Gertrude Courtenay, Marchioness of Exeter died on September 25, 1558. She been pardoned for her role in the so-called Exeter Conspiracy that cost her husband, Henry Courtenay, Marquis of Exeter and first cousin of King Henry VIII his life and the lives of most of the family of Reginald Pole, the last Roman Catholic Archbishop of Canterbury. She had lived to see her only surviving son, Edward Courtenay pardoned by Queen Mary I. Edward, who had been imprisoned in the Tower of London from the age of 12 to the age of 27, would briefly regain royal favor and his family's hereditary title of Earl of Devon before being caught up in Wyatt's Rebellion with his name linked to Princess Elizabeth in an attempt to thwart Queen Mary's planned Spanish marriage. Her son would be exiled and she would also sadly survive him as he died in mysterious circumstances in Italy in 1556.
The Marchioness of Exeter would be buried in the presbytery of Wimborne Minster opposite the beautiful tomb of John Beaufort and Margaret Beauchamp, Duke and Duchess of Somerset, better known to history as the parents of Lady Margaret Beaufort, Countess of Richmond and Derby, the mother of King Henry VII. Wimborne Minster is a charming and beautiful church in the equally charming market town of Wimborne in the county of Dorset, England.. The church is dedicated to Saint Cuthburga, Saxon Princess and foundress of a community of Benedictine nuns at Wimborne in 705.
Wimborne Minster has a rich royal history. King Alfred the Great's elder brother King Ethelred of Wessex was buried there following his death in 871 from wounds suffered battling the Danes in Martin. His grave is not marked but a lovely memorial brass is displayed, believed to be the only memorial brass effigy of an English King and is dated around 1440.
Wimborne Minster has ties to the Lancastrian side of the 15th century civil war known to history as the Wars of the Roses. As I mentioned it is the final resting place of the parents of Lady Margaret Beaufort.
John Beaufort, Duke of Somerset died in 1444 leaving the infant Margaret one of the most sought after English heiresses. Margaret would go on to found in 1497 a chantry chapel with the instructions that a priest would "teach grammar to all comers."
This led to the the current Wimborne Grammar School which received a charter in 1562 from Queen Elizabeth I and a new charter in the reign of Charles I. The seal of Queen Elizabeth and the charter from Charles I, with his seal attached but no signature are part of the treasures to be found on display in the Minster's famed Chained Library.
Yet, the reason I traveled to Wimborne Minster was to pay my respects to the Marchioness of Exeter.
Gertrude Blount's tomb is in a prestigious location in the presbytery on the left side as you approach the high altar. The Duke and Duchess of Somerset's tomb is on the right side. The tomb is a beautiful chest that appears to have had at one time heraldic decorations that were either removed or have worn away. A Latin inscription runs about halfway around the top edge of the tomb. It is a beautiful spot.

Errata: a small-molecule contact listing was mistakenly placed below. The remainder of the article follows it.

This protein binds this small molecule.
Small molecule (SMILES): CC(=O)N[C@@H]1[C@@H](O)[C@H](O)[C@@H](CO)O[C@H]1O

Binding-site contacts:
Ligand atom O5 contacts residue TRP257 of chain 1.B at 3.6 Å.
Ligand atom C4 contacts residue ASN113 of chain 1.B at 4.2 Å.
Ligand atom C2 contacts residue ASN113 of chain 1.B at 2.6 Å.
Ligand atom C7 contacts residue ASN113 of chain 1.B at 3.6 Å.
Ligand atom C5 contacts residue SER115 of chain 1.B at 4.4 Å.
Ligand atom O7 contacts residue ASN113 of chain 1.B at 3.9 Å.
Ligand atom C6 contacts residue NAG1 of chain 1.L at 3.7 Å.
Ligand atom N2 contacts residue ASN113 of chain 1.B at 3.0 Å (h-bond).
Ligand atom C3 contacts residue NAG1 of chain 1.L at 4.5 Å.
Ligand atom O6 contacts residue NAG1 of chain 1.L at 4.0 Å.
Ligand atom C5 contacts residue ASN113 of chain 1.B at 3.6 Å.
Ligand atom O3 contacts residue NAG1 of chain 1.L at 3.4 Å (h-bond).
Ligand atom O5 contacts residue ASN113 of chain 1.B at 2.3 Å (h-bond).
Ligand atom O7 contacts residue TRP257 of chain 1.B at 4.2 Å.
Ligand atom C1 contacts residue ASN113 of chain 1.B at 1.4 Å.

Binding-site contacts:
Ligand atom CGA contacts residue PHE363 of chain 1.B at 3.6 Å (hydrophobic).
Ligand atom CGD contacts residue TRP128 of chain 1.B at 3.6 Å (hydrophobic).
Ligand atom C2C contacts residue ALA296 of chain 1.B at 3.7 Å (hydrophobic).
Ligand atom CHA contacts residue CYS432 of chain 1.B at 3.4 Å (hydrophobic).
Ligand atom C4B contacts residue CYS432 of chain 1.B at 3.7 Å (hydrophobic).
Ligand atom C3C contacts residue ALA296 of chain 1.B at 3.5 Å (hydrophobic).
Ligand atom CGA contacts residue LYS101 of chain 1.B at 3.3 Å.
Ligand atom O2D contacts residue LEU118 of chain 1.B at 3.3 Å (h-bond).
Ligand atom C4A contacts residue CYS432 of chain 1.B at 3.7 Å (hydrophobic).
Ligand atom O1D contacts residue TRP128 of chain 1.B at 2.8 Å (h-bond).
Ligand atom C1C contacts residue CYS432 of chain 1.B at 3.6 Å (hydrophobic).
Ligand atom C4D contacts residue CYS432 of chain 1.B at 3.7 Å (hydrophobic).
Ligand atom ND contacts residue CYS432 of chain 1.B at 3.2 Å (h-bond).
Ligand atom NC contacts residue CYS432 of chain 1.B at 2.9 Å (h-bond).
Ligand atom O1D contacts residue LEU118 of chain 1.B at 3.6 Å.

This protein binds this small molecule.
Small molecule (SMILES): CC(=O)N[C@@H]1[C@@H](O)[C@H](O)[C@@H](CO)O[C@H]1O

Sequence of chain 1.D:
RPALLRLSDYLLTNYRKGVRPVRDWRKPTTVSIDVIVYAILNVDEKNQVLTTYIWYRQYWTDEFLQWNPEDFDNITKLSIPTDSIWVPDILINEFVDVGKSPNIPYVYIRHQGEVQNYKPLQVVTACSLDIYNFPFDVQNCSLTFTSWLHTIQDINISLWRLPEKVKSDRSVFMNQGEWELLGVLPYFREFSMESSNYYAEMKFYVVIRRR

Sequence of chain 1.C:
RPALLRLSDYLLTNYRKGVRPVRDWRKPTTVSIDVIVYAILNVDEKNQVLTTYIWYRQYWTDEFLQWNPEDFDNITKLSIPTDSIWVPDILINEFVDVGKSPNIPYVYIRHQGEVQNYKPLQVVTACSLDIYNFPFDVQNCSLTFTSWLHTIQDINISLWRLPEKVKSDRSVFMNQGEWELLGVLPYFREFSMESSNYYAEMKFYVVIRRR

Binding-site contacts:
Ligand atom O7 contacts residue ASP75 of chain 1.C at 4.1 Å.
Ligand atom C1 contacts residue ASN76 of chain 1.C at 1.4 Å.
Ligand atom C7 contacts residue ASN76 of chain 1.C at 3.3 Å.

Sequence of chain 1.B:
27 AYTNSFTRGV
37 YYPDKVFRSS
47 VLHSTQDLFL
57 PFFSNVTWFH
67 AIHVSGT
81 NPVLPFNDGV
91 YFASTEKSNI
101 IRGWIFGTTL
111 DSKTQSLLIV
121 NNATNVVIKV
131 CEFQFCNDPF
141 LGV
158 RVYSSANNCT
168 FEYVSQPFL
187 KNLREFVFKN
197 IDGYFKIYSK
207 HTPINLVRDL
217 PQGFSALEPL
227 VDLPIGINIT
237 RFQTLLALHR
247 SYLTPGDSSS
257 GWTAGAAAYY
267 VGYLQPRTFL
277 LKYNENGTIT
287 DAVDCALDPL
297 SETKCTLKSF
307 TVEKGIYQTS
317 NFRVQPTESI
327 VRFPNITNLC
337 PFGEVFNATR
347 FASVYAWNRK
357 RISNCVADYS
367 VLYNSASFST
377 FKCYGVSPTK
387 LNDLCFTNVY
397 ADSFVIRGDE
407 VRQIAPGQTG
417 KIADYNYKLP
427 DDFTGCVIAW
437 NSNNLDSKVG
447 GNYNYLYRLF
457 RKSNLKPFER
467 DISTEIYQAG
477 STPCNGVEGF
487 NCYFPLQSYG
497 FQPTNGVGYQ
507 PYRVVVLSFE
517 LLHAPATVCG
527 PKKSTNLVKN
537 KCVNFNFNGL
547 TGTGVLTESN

In the Minster's St. George's Chapel located to the left of the presbytery is an armourial window for the Courtenay family. Created by Thomas Willement, the "father of Victorian stained glass" the window shows the coats of arms for the Tudor Earls of Devon. The inscriptions have faded, particularly the inscription beneath the coat of arms for Henry and Gertrude's son, Edward, but with effort they can be read.
|The inscription reads "Henry Courtenay, Marquis of Exeter"|
Note the Garter surrounding the shield
|The man who started it all|
The inscription reads:
Married Katherine daughter of
King Edward IV"
This is the reason the Courtenays had royal blood
|I need to research these two coats of arms|
I am unsure of their significance
|This coat of arms commemorates the marriage of Henry Courtenay and Gertrude Blount|
The Blount coat of arms is on the right
|Of the captions this one is the easiest to read|
|Edward Courtenay, Earl of Devon|
His inscription reads
Edward Courtenay Earl of Devon
Only child of Henry and Gertrude
Died Without Issue
Wimborne Minster is a beautiful and little known part of Tudor history. If you find yourself in Dorset make an effort to visit this wonderful town and church. Make sure that you check to see if the famed Chained Library is open during your visit. Founded in 1685 it is the second largest chained library in England. It has limited hours and the library can only hold a few people at a time. You can find more information about the library and the Minster at the Minster's website http://www.wimborneminster.org.uk/
Resources used for this post
Wimborne Minster guide book text by Christine Oliver, published by Jerrold Publishing, Norwich 2002
Stained Glass Windows in Wimborne Minster complied from Minster Records, publishing information and date not in the guide book.
The Chained Library of Wimborne Minster, pamphlet available in the Minster